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One Year After Breonna Taylor Killing, Legislature Advancing Limited Police Reforms

J. Tyler Franklin

Police reform wasn’t on the radar of most Kentucky lawmakers when Louisville police killed Breonna Taylor last March.

But after months of protests calling for change, politicians started to pay attention.

Demonstrations led to some new policies—the city of Louisville passed a ban on no-knock warrants and Lexington temporarily suspended them.

And at the statewide level, police reforms are moving forward through the state legislature, but they’re not everything the protesters hoped for.

Democratic Rep. Attica Scott’s bill to ban no-knock warrants, Breonna’s Law for Kentucky, will get its first hearing in the House Judiciary Committee this week.

“Breonna Taylor deserves to have her name on a piece of legislation in Kentucky that protects other Kentuckians from over policing and violent policing,” Scott said during a recent interview.

Scott’s bill would also create penalties for police who don’t turn on their body cameras and require drug and alcohol testing after police fire their weapons.

But leaders of the Republican-led legislature have been rallying around a different bill, sponsored by Senate President Robert Stivers, that would only limit no-knocks to searches involving alleged violent crimes.

During a committee hearing last month, Stivers said some no-knock warrants are still necessary and that Taylor was killed after “a series of bad police judgments.”

“No matter what an individual was involved in, they have the right to counsel, they have a right to face their accusers, they have a right to trial by jury and to bring witnesses on their behalf. This young lady was denied that,” Stivers said.

Stivers’ bill, which passed unanimously out of the Senate, would also require specially-trained police officers like SWAT units to serve warrants. They would have to wear body cameras and only enter property between 6 a.m. and 10 p.m., except in some emergency situations.

Scott says she and Stivers haven’t been working together on the issue.

“He expressed no interest in supporting the efforts of our community that’s been working so hard on this legislation, and it just makes absolutely no sense, it’s just erasing our efforts,” Scott said.

Another item protesters in Louisville have been calling for would give subpoena power to the city’s new civilian review boardthat oversees police activity, which the legislature would have to authorize.

But proposals so far would only indirectly give subpoena power to the board. One of the measures, House Bill 309 would require subpoenas to be approved by the Metro council’s Government Oversight and Audit Committee.

Republican Rep. Jason Nemes says elected officials, not citizens, should be the ones to sign off on subpoenas.

“That is, as everyone knows, a very big and awesome power,” Nemes said during a debate on the House Floor. “The documents would come to the ethics committee of elected officials. If they misbehave, they can be run out of office.”

The issue has also gotten caught up in local party politics: the bill would make several changes to Louisville governance like reducing the number of terms a mayor can serve from three to two.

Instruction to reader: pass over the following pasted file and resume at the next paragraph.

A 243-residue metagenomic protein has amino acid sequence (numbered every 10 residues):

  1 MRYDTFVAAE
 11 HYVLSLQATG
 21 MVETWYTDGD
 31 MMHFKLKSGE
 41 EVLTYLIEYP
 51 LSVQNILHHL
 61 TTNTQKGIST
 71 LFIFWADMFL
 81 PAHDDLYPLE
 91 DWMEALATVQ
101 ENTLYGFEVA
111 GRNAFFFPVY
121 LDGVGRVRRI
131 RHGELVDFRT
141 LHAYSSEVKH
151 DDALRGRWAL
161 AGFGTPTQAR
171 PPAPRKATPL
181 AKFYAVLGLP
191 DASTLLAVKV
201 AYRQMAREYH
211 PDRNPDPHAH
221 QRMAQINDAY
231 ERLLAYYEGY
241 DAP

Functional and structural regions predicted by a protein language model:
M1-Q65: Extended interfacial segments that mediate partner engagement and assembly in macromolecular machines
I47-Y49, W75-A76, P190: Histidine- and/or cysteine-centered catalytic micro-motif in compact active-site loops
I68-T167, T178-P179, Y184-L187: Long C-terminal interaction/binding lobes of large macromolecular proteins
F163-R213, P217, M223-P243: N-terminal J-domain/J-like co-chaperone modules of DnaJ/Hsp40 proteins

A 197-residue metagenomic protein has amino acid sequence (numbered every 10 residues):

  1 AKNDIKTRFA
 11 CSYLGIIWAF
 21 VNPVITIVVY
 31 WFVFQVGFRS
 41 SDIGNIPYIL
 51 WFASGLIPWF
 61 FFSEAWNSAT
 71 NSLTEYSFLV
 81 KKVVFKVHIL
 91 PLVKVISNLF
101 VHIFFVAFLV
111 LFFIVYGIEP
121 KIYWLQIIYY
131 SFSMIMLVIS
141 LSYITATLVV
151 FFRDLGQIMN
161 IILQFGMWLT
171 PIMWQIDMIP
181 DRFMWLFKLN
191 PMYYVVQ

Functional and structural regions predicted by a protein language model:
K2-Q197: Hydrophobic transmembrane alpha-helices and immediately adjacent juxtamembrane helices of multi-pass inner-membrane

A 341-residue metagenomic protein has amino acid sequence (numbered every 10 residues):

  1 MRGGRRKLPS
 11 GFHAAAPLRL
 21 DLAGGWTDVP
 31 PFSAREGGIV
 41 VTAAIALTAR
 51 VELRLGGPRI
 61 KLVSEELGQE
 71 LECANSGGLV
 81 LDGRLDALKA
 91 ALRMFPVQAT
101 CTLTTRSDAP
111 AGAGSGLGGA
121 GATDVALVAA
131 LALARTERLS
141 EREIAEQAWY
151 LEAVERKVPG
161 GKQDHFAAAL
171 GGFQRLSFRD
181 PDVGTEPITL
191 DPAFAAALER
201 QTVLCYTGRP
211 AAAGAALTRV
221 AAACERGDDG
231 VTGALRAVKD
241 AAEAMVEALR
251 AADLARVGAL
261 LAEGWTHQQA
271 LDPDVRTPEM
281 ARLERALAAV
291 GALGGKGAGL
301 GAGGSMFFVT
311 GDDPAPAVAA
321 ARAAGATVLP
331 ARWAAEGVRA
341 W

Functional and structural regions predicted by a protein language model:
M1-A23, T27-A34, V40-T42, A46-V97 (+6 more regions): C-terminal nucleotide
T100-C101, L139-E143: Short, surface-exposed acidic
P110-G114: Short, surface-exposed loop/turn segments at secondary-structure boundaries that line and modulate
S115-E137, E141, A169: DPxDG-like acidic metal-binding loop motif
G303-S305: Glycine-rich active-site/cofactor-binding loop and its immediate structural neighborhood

Initially it would have required the city’s mayoral races to be nonpartisan, a measure long-sought by Republicans seeking office in the heavily Democratic city, but that portion was removed.

Meanwhile protesters have continued to apply pressure on the legislature. Last week a caravan of demonstrators gathered at the Capitol to call for the passage of Breonna’s Law.

But the legislature has been advancing proposals to boost penalties for people who protest.

Republican Sen. Danny Carroll, a retired police officer, sponsored Senate Bill 211, which would make it a crime to insult a police officer.

Carroll said last year’s protests, which he called “riots,” showed that police need to be able to react to disrespectful behavior.

“In these riots, you see people getting up in officers’ faces, yelling in their ears, doing everything they can to provoke a violent response,” Carroll said.

“There has to be a provision within that statute to allow officers to react to that. Because that does nothing but incite those around that vicinity and it furthers and escalates the riotous behavior.”

Another proposal, House Bill 479, would give Republican Attorney General Daniel Cameron power to prosecute common protest charges like disorderly conduct, unlawful assembly and obstructing a roadway, which are normally handled locally.

Cameron is also forming a task force to study search warrant policies, though the panel is mostly made up of government officials and organizations representing police, judges and prosecutors.

There’s only a little more time in this year’s annual legislative session. It ends on March 30.

Ryland Barton is the Managing Editor for Collaboratives for Kentucky Public Radio, a group of public radio stations including WKMS, WFPL in Louisville, WEKU in Richmond and WKYU in Bowling Green. A native of Lexington, Ryland most recently served as the Capitol Reporter for Kentucky Public Radio. He has covered politics and state government for NPR member stations KWBU in Waco and KUT in Austin.
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